By DAVE FISHER/ecoRI News staff
It seems the seagull problem at the Central Landfill in Johnston has been rectified, at least temporarily, but the Rhode Island Resource Recovery Corporation (RIRRC) continues to address the problem of odors emanating from the landfill and, given the fact that organic matter continues to be buried there, will probably be dealing with this issue well beyond the estimated 20-year remaining lifespan of the facility.
There also is no guarantee that, again given the amount of food the state needlessly buries, the seagulls won’t return. Meanwhile, the local environmental advocacy community and renewable energy business sector continue to fret over Rep. Jon Brien’s, D-Woonsocket, proposal to overturn Rhode Island’s ban on waste incineration and reclassifying any energy produced through the process as renewable.
There are many factors to consider when imagining long-term solutions to Rhode Island’s waste stream.
The short remaining lifespan of the state landfill is of paramount concern to taxpayers. When the landfill is closed — in about 20 years, if we continue our current disposal habits — Rhode Island will most likely have to ship its waste out of state, either by land or by sea, and that added transportation cost will undoubtedly cause the cost of waste disposal to skyrocket overnight.
Waste-to-energy (WtE) incineration may seem like a solution to some, but the burning of anything — whether it be landfill gases or garbage — carries with it a host of environmental problems. And as we learned last year with the failure of the gas collection system at the landfill, even the strictest environmental controls — like all manmade things — can, and usually will, eventually fail.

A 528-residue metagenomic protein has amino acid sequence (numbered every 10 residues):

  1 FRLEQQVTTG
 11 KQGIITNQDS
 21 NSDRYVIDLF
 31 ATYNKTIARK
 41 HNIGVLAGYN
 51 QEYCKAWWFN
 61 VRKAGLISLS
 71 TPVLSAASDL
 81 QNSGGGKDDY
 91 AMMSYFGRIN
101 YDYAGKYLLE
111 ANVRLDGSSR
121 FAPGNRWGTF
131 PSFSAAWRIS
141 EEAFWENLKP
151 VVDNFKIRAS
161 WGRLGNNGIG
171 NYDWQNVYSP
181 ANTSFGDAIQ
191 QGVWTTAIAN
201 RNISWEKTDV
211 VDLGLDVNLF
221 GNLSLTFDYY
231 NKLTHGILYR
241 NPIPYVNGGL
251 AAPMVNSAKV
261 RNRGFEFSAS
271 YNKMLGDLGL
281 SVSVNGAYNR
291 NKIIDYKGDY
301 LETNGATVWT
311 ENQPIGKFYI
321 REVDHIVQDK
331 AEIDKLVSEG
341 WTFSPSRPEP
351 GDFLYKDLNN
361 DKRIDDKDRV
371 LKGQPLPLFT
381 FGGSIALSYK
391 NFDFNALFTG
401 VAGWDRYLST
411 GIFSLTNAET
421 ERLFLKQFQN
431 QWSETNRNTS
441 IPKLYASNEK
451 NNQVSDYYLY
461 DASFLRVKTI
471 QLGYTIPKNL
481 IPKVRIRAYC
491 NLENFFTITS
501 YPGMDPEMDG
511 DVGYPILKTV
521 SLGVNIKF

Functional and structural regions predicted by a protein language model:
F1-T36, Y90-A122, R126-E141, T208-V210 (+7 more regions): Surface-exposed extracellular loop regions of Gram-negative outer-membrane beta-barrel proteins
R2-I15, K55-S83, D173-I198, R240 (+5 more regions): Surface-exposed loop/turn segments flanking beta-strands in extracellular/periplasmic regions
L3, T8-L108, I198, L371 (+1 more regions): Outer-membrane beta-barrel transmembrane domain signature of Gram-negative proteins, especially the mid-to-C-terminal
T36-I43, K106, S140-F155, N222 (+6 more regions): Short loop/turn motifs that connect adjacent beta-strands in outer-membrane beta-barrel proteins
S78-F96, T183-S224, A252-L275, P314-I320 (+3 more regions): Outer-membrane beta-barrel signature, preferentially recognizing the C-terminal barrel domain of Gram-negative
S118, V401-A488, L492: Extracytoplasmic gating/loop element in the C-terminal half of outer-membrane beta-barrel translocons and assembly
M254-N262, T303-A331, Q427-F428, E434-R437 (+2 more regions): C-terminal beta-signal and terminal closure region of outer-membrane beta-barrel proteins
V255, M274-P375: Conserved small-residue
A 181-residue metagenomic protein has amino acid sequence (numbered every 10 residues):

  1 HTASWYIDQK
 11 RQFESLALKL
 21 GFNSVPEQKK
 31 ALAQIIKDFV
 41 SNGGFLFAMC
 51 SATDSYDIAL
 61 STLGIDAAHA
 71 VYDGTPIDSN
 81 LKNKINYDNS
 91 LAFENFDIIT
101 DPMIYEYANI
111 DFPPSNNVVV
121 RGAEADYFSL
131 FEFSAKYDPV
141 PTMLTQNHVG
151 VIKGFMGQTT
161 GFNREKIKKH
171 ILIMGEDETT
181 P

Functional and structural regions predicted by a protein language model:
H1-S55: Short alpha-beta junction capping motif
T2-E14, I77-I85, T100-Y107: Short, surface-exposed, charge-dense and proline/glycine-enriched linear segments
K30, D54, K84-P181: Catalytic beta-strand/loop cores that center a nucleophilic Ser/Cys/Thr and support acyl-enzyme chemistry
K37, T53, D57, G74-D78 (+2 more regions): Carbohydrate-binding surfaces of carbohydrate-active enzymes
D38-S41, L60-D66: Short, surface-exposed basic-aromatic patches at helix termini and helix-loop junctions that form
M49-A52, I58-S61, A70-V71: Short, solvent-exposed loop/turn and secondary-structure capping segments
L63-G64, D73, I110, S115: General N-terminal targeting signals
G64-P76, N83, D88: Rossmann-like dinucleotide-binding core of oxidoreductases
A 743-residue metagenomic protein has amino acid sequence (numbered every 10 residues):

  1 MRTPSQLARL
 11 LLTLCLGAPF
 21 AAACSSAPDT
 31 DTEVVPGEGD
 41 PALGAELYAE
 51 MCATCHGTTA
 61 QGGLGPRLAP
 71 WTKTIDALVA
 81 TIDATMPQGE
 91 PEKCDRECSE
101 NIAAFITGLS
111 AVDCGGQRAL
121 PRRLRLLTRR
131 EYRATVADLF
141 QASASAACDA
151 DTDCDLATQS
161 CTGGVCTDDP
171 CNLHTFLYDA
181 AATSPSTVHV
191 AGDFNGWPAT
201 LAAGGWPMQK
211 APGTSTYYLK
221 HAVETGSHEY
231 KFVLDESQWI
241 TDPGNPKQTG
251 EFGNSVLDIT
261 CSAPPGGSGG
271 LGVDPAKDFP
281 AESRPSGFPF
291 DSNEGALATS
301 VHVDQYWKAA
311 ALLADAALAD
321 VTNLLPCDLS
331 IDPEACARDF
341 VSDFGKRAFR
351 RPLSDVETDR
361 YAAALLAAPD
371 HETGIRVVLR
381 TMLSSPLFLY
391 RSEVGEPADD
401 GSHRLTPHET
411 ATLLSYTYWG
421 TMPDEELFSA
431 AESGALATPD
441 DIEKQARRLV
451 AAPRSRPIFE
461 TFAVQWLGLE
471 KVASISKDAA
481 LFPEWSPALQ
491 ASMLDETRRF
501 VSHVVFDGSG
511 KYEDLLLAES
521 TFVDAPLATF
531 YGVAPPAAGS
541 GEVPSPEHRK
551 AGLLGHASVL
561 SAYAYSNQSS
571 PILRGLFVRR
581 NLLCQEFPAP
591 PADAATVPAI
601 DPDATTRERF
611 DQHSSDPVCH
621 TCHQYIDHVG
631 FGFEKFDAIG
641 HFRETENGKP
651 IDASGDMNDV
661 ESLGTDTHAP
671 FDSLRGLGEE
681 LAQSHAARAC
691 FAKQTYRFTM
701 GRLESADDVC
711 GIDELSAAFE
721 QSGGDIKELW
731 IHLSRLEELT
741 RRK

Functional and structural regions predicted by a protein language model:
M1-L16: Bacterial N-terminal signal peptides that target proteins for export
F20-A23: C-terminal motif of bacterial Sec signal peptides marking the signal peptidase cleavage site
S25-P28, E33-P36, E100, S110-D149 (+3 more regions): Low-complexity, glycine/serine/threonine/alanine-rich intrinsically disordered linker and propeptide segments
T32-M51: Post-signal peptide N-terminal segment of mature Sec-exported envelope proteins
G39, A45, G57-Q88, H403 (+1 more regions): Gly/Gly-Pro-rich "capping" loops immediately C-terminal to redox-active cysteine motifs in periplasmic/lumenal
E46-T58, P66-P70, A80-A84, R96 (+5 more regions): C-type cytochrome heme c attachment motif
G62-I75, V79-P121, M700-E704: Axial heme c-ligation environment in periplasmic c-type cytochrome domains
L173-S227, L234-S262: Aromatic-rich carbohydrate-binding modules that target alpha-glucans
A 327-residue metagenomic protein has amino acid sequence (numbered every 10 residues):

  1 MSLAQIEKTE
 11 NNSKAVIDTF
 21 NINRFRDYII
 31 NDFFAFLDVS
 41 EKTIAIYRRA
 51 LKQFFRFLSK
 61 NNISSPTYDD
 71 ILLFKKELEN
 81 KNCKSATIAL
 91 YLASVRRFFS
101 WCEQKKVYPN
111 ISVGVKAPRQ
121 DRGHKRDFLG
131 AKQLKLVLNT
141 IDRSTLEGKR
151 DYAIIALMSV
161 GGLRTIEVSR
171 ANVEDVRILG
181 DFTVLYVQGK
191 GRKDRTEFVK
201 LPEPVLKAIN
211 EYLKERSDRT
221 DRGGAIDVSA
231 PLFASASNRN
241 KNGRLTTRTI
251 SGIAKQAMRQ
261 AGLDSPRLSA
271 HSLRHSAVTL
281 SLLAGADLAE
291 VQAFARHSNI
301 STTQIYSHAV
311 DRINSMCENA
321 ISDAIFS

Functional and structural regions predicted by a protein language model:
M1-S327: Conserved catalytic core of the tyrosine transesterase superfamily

So, what does the future of Rhode Island’s waste stream look like? In two decades or so, when the Central Landfill is fitted with a permanent cap, will we be burning our trash in-state or will we be shipping our waste into Massachusetts, Connecticut or possibly even further to be burned or buried there?
Both WtE incineration and landfilling have their pros and cons, environmentally and economically. In this piece, we will look at the historical impacts of both these methods of disposal on our planet and collective wallets.
It’s no secret that waste incineration, as an industry, is historically notorious for polluting our air and water. The clouds of noxious gases that emanate from improperly controlled, monitored and/or maintained incinerators have racked up many a violation of the federal Clean Air and Water acts.
Just last year, three incinerators in Massachusetts — operated by Wheelabrator Technologies Inc. — settled a $7.5 million lawsuit brought by the state for alleged violations of the Clean Water Act and Wetlands Protection Act. The Massachusetts attorney general’s office accused Wheelabrator of improperly disposing of contaminated sludge and waste water at its plants in Millbury and Saugus, and improperly treating and disposing of ash at its plants in Saugus and North Andover. Not surprisingly, in settling the case, Wheelabrator admitted no wrongdoing.
Most of the Clean Water Act violations attributed to the WtE industry stem from improperly handled ash and water discharge.